2d. God has given the government of his saints into the hands of his Son Jesus Christ. He crowned him Lord of heaven and earth, when he ascended on high, placed the scepter in his hand, and bade him subdue the nations of the earth. Since the coronation of the Savior, no one has had the right to approach the Father, pray to him, or ask protection from him, but in the name of the Son. Hence, he that rejects Jesus of Nazareth, rejects God, and is indeed considered the enemy of the Father. The Scriptures already recited evidently show that not only was the King crowned on his ascension to heaven from Mount Olivet, but not many days after the newly appointed mediator and Lord of heaven and earth sent the Holy Spirit to guide the Apostles into all truth, and enable them to perfect the new administration. The laws were finished, the members of the body fitly placed together by joints and bands and the whole machinery of the body perfected in the first century. Consequently we look for no new Gospel, new developments of truth, or a new kingdom in the latter days. The body of Christ is perfect, the laws afford all things that pertain to life and godliness, and a new King is not needed.
3d. The kingdom of Christ is a kingdom of “righteousness, peace and joy in the Holy Spirit.” The Savior came upon a mission of love and mercy to a rebellious world, and he employed no violence to render triumphant his laws. The success of his reign over pagan Rome and idolatrous world in the early ages of the church is marvelous in our eyes beyond expression. Philosophers, and the great of earth, looked in mute amazement at the greatness of his achievements, by so simple means, and yet the nations have not yielded to his peaceful scepter.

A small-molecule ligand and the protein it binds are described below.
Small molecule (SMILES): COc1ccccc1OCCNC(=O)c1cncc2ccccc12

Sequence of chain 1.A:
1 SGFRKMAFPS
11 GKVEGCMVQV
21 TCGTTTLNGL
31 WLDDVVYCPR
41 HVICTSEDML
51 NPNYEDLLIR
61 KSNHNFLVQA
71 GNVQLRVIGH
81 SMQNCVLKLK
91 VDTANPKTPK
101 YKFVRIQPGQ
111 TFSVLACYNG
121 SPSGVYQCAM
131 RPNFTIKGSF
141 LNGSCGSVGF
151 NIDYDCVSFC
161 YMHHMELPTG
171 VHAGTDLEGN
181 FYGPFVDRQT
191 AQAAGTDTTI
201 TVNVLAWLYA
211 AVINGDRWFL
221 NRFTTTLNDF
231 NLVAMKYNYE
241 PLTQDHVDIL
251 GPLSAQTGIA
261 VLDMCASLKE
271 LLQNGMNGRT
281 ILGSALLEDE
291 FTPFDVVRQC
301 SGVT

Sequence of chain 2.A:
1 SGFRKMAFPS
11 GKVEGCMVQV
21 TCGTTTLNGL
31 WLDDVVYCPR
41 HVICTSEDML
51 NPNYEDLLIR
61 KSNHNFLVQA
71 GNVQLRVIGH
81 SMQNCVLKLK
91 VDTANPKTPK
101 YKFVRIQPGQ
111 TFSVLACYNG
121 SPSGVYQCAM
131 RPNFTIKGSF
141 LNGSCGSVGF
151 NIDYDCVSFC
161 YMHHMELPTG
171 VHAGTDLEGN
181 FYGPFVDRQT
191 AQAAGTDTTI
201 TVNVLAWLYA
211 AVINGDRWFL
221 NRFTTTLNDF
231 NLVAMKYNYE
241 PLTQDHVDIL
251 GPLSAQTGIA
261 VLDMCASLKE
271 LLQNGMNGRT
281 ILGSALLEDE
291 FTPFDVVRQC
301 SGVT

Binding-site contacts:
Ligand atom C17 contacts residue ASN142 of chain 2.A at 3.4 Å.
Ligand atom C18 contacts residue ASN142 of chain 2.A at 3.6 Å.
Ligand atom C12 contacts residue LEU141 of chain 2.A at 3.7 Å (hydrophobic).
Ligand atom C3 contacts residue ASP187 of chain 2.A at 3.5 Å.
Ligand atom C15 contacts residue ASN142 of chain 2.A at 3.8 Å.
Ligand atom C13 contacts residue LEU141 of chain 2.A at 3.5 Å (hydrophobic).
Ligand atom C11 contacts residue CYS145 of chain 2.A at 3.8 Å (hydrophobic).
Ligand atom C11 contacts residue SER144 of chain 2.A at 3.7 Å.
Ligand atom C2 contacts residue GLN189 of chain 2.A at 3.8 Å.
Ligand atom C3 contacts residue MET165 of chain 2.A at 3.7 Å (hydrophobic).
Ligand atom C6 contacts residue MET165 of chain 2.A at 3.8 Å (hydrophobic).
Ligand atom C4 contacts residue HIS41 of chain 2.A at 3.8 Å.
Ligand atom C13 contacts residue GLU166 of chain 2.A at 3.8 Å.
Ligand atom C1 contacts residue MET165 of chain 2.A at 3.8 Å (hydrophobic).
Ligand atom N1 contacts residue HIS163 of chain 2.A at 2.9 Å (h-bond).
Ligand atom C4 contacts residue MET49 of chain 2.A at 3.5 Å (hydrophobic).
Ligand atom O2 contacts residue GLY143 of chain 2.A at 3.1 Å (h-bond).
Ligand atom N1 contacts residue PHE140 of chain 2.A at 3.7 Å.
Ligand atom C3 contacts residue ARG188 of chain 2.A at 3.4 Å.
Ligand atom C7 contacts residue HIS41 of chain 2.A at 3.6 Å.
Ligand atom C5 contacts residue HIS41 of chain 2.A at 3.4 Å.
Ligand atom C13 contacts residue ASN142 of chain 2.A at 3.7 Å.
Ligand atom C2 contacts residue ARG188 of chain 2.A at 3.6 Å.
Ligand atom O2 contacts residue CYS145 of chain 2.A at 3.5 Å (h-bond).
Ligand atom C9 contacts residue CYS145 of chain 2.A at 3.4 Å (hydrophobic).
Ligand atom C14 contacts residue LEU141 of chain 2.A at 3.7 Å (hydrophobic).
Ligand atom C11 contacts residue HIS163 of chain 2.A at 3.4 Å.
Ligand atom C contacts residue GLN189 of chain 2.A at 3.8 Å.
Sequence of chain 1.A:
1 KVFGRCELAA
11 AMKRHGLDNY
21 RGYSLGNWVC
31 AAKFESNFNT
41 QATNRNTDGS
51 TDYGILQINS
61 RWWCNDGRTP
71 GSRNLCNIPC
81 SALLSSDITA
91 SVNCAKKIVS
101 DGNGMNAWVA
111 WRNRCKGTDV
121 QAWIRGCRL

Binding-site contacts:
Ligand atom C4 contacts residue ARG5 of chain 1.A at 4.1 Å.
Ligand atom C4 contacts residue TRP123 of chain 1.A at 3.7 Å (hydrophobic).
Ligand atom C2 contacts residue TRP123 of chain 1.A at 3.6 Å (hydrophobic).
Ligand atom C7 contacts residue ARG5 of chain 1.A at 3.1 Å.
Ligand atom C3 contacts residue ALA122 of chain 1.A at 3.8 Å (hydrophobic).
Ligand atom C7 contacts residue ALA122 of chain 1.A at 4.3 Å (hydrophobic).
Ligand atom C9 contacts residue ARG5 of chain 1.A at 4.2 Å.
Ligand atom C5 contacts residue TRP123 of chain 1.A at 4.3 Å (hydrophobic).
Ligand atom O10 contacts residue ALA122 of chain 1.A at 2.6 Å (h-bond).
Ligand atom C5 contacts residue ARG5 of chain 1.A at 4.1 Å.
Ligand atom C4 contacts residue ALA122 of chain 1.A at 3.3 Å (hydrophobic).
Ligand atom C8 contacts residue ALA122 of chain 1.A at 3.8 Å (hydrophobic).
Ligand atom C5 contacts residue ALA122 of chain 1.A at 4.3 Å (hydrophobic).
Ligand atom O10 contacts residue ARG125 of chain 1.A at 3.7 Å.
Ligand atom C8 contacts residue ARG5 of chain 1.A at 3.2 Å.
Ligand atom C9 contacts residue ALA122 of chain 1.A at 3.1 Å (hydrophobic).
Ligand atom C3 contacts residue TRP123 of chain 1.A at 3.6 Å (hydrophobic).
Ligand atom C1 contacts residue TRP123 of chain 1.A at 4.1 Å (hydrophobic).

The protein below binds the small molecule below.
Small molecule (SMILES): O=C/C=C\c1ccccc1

4th. The prophecies indicate most clearly that the Lord’s spiritual empire was to be in conflict, in the language of Hengstenburg [sic],* with “the world power,” or as Paul expresses it, “principalities,” but his cause was to triumph. His kingdom was to break into pieces, consume and crush from the earth the governments of the world. But we are told “it has not yet triumphed.” True, and the end has not yet come. Notwithstanding Christianity was driven from its birthplace-Palestine,–and many sections of Europe, it still lives on both continents,–in all the four corners of the globe,–and so soon as men shall complete their folly in originating and defending their frail institutions of earth, they will gladly admit the sovereignty of the Redeemer.
Daniel says, “The kingdom and dominion under the whole heavens, shall be given to the people of the saints of the Most High, whose kingdom is an everlasting kingdom, and all dominions shall serve and obey him.” John tells us that he heard “great voices in heaven, saying, the kingdoms of this world are become the kingdoms of our Lord and of his Christ, and he shall reign forever and ever.” Or correctly translated, “The kingdom of the world is our Lords and his Christs.” The government of the world has yet to be placed upon the shoulders of the Savior. This cannot be accomplished without the destruction of the institutions framed by men; still there is nothing which seems more pointed in the word of God, and Christians should not be discouraged at appearances. God works in ways of which we are ignorant, but if we can believe he threw down the walls of Jericho, by a shout of his people, nothing should be regarded as impossible for him.